Fresh. Direct. Costa Rican Chocolate.

For The Love Of Fat: Three Things You Should Know About Cocoa Butter

In cooking, we say, "Fat is flavor."

Call us obsessed… But we love learning about chocolate.

We just think of ourselves as curious and opportunistic. And with The Latest Batch chocolate maker Jay as part of our team, we have lots of opportunities to satisfy our curiosity.

Jay has been a therapeutic chef - cooking and using food as medicine - for more than a decade. His depth of knowledge is staggering. (Learn more about Jay and see pictures of him with his favorite fruit, here.)

We recently asked Jay about cocoa butter. And as with every chocolate-related topic we've ever thrown at him, he had plenty to say.

Here, we'll share three of the top things you should know about cocoa butter. If you stick around to the end, we'll share one of Jay's cocoa butter theories, too.


1. How We Make Cocoa Butter



Cocoa butter (also called cacao butter) is the natural fat inside cacao beans. Extracting the butter is relatively easy, if you have the right equipment...

First, we roast the cacao beans right alongside the beans we use in The Latest Batch chocolate.

Second, we winnow the beans to remove the fibrous husks, leaving us with nibs.

Third, we run the nibs through a butter press. The pressure squeezes nearly all the fat out of the nibs. (What's left is a flaky "cocoa mass," not far off from cocoa powder.)

The result is a lovely, liquid cocoa butter. Here's a picture Jay took after making some fresh cocoa butter (our cocoa nibs and cocoa beans are on the left and right, respectively)...


2. Why We Add Cocoa Butter To Our Chocolate



Have you ever tried a chocolate that felt dry and coarse in your mouth? Maybe it was super acidic... or astringent, like a tannin-heavy wine. Chances are, it could have used more cocoa butter.

Cocoa butter melts just below body temperature. And when you have the right amount, the chocolate melts in your mouth as it heats up. Yum!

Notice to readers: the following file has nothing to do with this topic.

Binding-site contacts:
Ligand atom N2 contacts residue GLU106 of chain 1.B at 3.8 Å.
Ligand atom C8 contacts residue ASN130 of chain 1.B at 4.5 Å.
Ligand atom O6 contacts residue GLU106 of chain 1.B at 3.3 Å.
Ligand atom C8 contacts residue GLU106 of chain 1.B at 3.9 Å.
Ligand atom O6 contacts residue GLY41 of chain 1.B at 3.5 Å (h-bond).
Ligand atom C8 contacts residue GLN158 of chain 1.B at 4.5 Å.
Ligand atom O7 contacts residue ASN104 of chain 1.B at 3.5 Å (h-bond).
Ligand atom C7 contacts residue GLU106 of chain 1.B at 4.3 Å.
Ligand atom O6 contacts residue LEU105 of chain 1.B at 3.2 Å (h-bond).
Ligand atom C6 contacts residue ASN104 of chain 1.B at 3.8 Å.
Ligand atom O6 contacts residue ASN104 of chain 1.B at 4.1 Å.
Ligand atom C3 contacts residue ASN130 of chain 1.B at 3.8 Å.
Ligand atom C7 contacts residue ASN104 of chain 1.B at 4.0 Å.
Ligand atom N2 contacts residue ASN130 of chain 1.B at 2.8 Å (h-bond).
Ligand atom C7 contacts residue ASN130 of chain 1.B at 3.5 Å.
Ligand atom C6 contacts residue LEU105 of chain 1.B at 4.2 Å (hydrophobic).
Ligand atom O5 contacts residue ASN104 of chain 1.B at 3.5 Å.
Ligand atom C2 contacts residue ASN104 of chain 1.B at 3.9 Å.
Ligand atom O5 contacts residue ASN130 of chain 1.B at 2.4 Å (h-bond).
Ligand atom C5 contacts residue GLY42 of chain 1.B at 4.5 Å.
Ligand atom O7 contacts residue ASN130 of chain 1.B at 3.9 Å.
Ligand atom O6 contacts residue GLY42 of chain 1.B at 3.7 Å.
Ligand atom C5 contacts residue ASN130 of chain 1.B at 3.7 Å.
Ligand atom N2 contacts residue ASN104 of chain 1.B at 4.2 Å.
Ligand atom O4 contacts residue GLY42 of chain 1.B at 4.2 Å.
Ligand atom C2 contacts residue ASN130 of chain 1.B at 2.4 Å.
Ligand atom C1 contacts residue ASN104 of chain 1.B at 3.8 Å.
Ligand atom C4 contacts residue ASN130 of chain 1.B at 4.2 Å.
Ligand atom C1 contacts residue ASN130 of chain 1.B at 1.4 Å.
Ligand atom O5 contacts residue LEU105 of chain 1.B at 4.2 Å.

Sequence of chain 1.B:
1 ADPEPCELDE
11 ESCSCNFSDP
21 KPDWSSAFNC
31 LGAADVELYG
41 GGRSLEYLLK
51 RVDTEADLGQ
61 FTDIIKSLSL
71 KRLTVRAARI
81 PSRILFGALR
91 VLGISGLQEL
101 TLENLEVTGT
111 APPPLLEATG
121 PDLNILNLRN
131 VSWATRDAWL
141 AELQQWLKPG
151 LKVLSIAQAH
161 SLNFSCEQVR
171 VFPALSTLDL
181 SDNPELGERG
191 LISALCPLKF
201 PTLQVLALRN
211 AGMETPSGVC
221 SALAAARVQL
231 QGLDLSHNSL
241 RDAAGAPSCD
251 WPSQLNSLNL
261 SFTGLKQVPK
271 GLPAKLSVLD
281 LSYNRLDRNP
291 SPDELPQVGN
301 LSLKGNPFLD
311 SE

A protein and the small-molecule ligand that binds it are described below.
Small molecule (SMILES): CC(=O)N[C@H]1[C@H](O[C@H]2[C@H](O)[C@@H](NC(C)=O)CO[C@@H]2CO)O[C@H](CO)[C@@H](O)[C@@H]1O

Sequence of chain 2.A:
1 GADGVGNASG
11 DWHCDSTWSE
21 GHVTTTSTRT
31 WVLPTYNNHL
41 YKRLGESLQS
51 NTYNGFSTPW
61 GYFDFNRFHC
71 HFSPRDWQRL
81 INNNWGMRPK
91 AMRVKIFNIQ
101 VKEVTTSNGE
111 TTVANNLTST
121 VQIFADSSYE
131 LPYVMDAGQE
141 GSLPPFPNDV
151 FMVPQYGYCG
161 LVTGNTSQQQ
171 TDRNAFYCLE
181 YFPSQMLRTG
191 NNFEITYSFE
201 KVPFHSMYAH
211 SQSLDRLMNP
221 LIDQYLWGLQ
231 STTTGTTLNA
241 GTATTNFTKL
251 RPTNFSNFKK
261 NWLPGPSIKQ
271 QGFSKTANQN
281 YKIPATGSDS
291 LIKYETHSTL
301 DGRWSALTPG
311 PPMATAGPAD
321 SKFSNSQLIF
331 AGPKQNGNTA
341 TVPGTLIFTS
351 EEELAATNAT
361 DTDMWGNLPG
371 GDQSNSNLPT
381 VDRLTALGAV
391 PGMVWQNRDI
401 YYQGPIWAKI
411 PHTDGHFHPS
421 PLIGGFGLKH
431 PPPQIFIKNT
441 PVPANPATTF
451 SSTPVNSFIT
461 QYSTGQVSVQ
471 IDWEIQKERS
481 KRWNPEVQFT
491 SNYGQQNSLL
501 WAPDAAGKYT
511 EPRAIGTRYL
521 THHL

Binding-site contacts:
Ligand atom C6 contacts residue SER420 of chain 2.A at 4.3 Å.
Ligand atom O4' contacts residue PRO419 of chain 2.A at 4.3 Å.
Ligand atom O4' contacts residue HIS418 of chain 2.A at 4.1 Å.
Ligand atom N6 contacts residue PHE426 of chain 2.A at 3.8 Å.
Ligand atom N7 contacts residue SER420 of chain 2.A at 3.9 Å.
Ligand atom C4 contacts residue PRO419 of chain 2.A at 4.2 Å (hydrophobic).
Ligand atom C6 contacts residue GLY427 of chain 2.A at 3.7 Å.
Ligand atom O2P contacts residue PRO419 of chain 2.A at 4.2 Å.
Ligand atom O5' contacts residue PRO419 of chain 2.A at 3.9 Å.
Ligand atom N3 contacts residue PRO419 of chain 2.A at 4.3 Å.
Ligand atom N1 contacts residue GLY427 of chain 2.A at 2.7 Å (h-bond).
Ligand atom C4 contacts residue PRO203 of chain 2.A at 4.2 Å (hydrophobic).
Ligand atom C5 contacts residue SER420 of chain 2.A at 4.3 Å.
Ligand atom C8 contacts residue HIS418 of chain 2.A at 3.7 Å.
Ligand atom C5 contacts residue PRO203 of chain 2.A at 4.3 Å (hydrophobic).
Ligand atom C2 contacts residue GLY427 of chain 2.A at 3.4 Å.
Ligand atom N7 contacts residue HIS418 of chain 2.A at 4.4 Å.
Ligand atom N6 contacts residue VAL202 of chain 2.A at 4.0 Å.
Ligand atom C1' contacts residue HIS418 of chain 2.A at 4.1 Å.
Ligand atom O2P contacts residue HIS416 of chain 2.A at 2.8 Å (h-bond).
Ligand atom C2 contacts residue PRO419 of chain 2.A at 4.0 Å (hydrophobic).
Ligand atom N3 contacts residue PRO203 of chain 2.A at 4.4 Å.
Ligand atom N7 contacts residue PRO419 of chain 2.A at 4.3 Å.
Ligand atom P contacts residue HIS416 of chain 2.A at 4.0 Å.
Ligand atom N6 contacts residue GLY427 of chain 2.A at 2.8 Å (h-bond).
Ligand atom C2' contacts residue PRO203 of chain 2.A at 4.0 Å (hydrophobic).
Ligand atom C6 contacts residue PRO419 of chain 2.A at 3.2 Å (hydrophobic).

If you add too much cocoa butter, though, it dulls the flavors of the cocoa beans and the chocolate becomes waxy.

Different cocoa beans contain different amounts of cocoa butter. Sometimes the chocolate maker doesn't need to add any extra. Other times, a little extra goes a long way.

Think of cocoa mass as a bunch of tiny grains of sand. Imagine the texture... It's grainy. Now, imagine that each grain has a thin coat of cocoa butter around it. All of a sudden, it's soft and smooth… like butter.

That's what needs to happen. If you want a smooth, melt-in-your-mouth chocolate, each little particulate of cocoa mass and sugar needs to be coated with cocoa butter.

At The Latest Batch, we use an unrefined (and organic) cane sugar. When compared with refined, crystalline sugar (sucrose), it has more solid particles. It has more nutrients, like fiber and minerals. But it also requires extra cocoa butter to coat these particles.

Part of Jay's job is to make sure each batch of chocolate has just the right amount of cocoa butter.


3. Fat is Flavor


Not all craft chocolate makers add cocoa butter. Some "purists" feel that using anything other cocoa beans and sugar alters the essence of the chocolate.

Fat carries flavor, after all. And a lot of chocolate makers buy cocoa butter that was extracted from random cocoa beans. So the cocoa butter's flavor can distort the natural flavors in the cacao that was so carefully prepared and selected.

We understand this viewpoint. A lot of other chocolate makers do, too. We want to stay true to the bean and the origin.

To avoid this issue, some makers use deodorized cocoa butter. This cocoa butter is processed in a way that removes its flavor properties. For the purists, this isn't good enough.

At The Latest Batch, we make our own cocoa butter with the same beans we use to make our chocolate. They come from the same region, the same harvest, the same fermentation, and the same roast. So instead of distorting our chocolate's flavor, we're concentrating and enhancing it.

We're dedicated to both the flavor and the tasting experience. So this is the best option, for us.

(We should note, some of the best chocolate in the world - by any measure - is made by folks who don't add cocoa butter. Each maker goes his or her own way. That's why trying different chocolates is fun!)


4. Bonus - Jay's Cocoa Butter Theory


Cacao beans typically contain 45%-55% cocoa butter content. And Jay suspects that better growing conditions lead to the higher percentages...

For example, Costa Rica's Caribbean coast has a 10-month long rainy season. It's hot and wet all year long… which cacao trees love. Along Costa Rica's Pacific coast, the rainy season lasts from mid-April to mid-December… about eight months. And most of that time, the rain isn't as intense as it is on the Caribbean.

You guessed it... Cacao beans from Costa Rica's Caribbean coast tend to have more cocoa butter in them than cacao from Costa Rica's Pacific coast.

It makes sense, right? A relatively happier, healthier, and well-fed cacao tree should produce seeds (aka cocoa beans) with more fat.

We like the idea, anyway.

In sum, you now know more than your friends about cocoa butter!

As we say in Costa Rica, pura vida,

The Latest Batch Team